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Time doesn’t just fly when you’re busy. It warps. A Psychology Today blogger puts it this way: “Basically, the busier you are during a time interval, the faster that time interval will feel like it passed. That shouldn’t be surprising. We all know that time flies when you’re having fun. When you are cognitively busy, you are focused on each task you are performing, and so you don’t have the opportunity to notice the passage of time. As a result, the interval feels like it passes quickly. When you are bored, there is not much to occupy your time, and you are much more likely to think about the passage of time. So time feels like it passes slowly when not much is happening.”
Another way to warp time? Don’t think about giraffes. Don’t think about what color they are, how they smell at the zoo, how tall they are, or the sound they make when they’re grazing on nearby trees. Don’t think about where they are from, don’t think about anyone you know who likes giraffes so much that they collect them in an ever-shrinking corner of their home, and please do not think of them wearing striped cravats and monocles. Difficult, isn’t it? Pretty much the only way you’re going to prevent yourself from thinking about giraffes right now is by distracting yourself with something else. Occupy your mind with something else. Same thing with time, right? Keeping yourself occupied diverts you from thinking about the passage of time.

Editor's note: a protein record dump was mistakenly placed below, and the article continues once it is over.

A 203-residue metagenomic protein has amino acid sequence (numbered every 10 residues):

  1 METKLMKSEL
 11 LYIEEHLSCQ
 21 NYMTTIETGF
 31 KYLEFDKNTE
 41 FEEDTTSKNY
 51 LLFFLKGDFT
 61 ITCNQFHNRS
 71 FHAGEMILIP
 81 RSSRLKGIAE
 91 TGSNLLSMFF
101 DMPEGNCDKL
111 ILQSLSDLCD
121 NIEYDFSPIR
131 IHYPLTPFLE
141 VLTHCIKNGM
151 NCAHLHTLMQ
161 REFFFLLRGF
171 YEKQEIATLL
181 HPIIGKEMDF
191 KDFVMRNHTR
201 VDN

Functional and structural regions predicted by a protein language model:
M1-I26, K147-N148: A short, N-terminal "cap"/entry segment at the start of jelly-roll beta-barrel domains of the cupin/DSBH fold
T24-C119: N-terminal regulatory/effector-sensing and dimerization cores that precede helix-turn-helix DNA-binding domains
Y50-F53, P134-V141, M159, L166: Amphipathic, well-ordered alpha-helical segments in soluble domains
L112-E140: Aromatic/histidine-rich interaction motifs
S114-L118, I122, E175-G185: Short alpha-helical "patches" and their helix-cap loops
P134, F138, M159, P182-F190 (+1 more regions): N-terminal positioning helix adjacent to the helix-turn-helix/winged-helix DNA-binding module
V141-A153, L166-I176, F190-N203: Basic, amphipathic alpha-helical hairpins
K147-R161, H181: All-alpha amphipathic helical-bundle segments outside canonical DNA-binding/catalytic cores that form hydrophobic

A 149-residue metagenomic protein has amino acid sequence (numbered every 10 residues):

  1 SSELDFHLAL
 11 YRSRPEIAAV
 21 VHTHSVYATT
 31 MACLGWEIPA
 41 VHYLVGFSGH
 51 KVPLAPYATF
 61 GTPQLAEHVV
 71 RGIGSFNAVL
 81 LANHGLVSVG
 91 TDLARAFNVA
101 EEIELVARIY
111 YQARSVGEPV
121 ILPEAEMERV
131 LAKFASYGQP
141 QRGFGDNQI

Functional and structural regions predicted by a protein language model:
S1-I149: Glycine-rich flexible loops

What is time but a fancy giraffe snacking on overhead foliage?
Last week we wrote about souvenirs. This week I’m thinking not about the tokens of remembrance kept on purpose, so much as about the chingaderas, little whatchamacallems, that stick to you whether you want to remember them or not:
The photo of the bygone-era fellow sitting hunched on a cardboard suitcase looking out at the most empty body of water you’ve ever known. The sky is cloudy over what I imagine to be the Salton Sea, which people will tell you is not empty at all, but rather full of salt and tilapia fish and hundreds of bird species living in the wetland.
The snippet of overheard conversation at the hair salon: “The drawer broke so she took it home to fix it.” The woman came into the salon in the afternoon bearing what looked like a box of cake. Or, at least, that’s what I wanted it to be. The marathon-training has been ramping up, and large boxes of cake are popping into my imagination a lot lately. I’m not proud to admit driving to the grocery store last Saturday specifically to buy three slices of bacon and a wedge of peach pie.
A cherry-sized blue rubber whale with a yellow flower behind its eye has found its way onto my desk. An eraser, the tiny creature has managed to erase from my memory its origins. On top of that, I fished out a pencil to use just so the whale would have a purpose. “The poet play upon the feet,” I’ve pencilled onto a nearby envelope. No idea what that originally meant, but now I conjure a colossal statue of Homer Simpson as Poseidon, with bespectacled folk laying down cards among his mossy toes. “Uno!” one of them shouts, knocking the trout-speckled Warby Parkers clean off her pale face.
Ready to give it a go? Give yourself a couple days or more to collect images, photographs, small objects, lines of poetry that you’ve written, passages from other writers’ work, morsels of overheard conversations. With your collection, sit down and lay out each thing around you. Use the things you’ve collected as the ingredients for a poem or nonfiction vignette. If Homer Simpson or sheet cake or the Salton Sea cross your pages as well, let me know.
*From Poets & Writers “The Time Is Now,” March 8, 2012